You're way off base here!I have put in a lot of effort posting opinions from all sides of the issue. I have an opinion based on the facts I've run across and I don't appreciate it being mischaracterized.
     
  8. Richard Woods
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    Richard Woods Woods Designs

    So if Oracle win the AC who will they race next time? Certainly NZ and LR will never, ever race again in a competition in the US. So that leave Artemis, who has some unsettled business for sure, but who will sail it? The best sailors will go back to their Olympic campaigns.

    No one else will join in, or they would have done it this time round. Now that teams and sponsors know how much its going to cost them they certainly won't enter

    Or NZ wins, in which case they will say "see! whatever you try to change to favour you, we are still better than you"

    Racing in NZ will (presumably) be in a new monohull and although maybe that will encourage entries it will be, yet again, a whole new ball game with lots of pitfalls for all.

    So I don't think there will be a real winner. And I don't think the AC72 will be sailed again. And unlike the 12m, J's and even the last IACC monohulls, all of which have had a life after the AC I cannot see who would want the boats come September

    And I still think the media and pundits (but maybe not the teams) have been concentrating on the high speed offwind drag racing and not on match racing. I think it would be quite easy for a very manouverable boat to get a foiler completely tangled up and very late for a start with a couple of rule infringements to cope with as well

    We'll see

    But I'm glad I didn't book a holiday in San Francisco in Sept as I had originally planned. I think the best sailing for spectators has already happened

    Richard Woods of Woods Designs

    www.sailingcatamarans.com
     
  9. SteveMellet
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    SteveMellet Senior Member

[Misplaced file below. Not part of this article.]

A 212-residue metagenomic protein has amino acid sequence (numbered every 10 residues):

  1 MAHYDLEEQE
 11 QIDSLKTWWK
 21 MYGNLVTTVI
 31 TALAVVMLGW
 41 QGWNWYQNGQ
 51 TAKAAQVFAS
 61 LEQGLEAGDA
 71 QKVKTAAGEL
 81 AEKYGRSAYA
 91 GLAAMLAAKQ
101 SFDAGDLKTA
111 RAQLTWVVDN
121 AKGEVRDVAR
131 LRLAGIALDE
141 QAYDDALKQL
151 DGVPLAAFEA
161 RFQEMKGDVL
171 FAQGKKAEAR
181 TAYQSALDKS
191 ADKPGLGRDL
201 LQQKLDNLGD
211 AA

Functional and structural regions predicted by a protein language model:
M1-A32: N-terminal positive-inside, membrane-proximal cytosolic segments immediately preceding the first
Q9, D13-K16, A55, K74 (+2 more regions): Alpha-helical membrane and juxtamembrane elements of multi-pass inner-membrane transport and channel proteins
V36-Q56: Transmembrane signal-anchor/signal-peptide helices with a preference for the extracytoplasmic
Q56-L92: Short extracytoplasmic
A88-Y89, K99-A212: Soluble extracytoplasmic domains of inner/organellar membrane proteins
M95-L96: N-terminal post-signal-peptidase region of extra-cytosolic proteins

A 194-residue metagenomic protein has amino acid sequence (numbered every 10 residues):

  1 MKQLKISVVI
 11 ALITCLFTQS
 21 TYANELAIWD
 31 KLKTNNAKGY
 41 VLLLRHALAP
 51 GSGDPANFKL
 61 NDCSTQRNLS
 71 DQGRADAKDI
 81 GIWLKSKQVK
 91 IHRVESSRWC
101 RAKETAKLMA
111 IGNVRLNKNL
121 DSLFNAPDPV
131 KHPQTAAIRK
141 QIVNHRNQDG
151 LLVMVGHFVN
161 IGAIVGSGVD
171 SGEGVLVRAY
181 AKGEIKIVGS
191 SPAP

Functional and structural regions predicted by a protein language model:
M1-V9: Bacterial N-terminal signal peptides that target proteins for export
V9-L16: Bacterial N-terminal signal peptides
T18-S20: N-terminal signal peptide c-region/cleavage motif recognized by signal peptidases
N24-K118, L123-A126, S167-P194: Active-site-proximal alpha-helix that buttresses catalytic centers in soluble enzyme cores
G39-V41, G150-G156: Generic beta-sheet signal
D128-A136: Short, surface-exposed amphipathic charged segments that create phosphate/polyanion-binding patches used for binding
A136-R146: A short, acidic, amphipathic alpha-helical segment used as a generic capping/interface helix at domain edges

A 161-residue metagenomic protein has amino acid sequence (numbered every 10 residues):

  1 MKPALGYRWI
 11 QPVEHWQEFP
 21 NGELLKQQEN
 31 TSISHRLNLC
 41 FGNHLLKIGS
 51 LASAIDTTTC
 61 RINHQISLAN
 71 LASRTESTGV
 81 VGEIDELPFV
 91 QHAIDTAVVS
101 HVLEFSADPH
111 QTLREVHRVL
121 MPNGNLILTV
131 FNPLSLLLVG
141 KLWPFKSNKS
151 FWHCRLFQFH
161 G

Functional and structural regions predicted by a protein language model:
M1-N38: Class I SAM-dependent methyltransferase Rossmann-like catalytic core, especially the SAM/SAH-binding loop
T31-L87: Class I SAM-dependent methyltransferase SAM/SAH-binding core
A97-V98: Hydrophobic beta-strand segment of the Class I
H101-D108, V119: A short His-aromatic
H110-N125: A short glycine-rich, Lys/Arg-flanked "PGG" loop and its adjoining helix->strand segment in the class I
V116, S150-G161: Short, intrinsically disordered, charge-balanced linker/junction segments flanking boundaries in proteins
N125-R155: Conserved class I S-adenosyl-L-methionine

"The teams, especially Artemis, had various questions but there was little time to digest the information as former Oracle Racing COO Stephen Barclay, who now heads the Event Authority (ACEA), revealed the document had already been made public. "

    Doug, the above is quoted from one of YOUR posts. What part of "little time to digest the information" are you struggling to understand. To believe that all the teams, at announcement of these new rules, unanimously agreed to them, is to be completely naive, and if Ian Murray said they did, then believing him 100%, as you claim to, is equally so.

    I think Earl and Motorbike in their two successive posts above, make the most sense.

    Imagine you arrived at the J24 Worlds with a completely class-legal boat, only to be told that, for safety reasons, all your competitors would be sailing J88's. Would you be happy to accept that the rules had been changed such that you would get your Ar$e handed to you on a stick ?
     
  10. michaeljc
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    michaeljc Senior Member

  11. boradicus
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    boradicus Senior Member

    What time does the race actually start? I looked at the website's schedule but I did not see a time, just a day. There was a big link on the front page showing that team TENZ would be on you tube - but there was no mention of whether anyone else has changed their mind and decided to sail or not - any news yet about who is sailing now? It would be really disappointing if nobody else sails. In light of Bart Simpson's recent tragic death, you would think that there would be a little more honor and sportsmanship. Like it seems to me that Richard is saying, there is more damage done to the entire sport than to any given team for a win or a loss for this one race.

    As for the thread trolling, it would seem to me that some of the more recent posts are along the same lines as what I have seen in other threads shut down by moderators on the forum. I have not been here that long on the forums, and I don't really feel like going back to see what people have said in the past, but I do think it best for everyone to set aside any differences and show a little more respect for the thread.

    Even if the competitors for the cup are having trouble with their sportsmanship, we can still be the good sportsmen. Fair enough?
     
  12. boradicus
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    boradicus Senior Member

    Cool & thanks! I just saw your post on Team NZ :D !!!
     
  13. boradicus
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    boradicus Senior Member

    That was a great video! I think it was great how Team NZ had such a good attitude about treating the race as if there were other competitors. I have never seen a multihull race before - but that was awesome!!!! :D :D :D Thanks again! :D
     
  14. michaeljc
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    michaeljc Senior Member

    Lets hope that it all comes together. The entire course took around 45 min so much of the time they are not fully foiling I guess. Dalton says that the faster they go the safer it is. It may come down to who has the biggest Bls. A race will be engrossing for sure.
     

  15. michaeljc
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    michaeljc Senior Member

    Ha! The video reads: "The uploader has not made this video available in your country"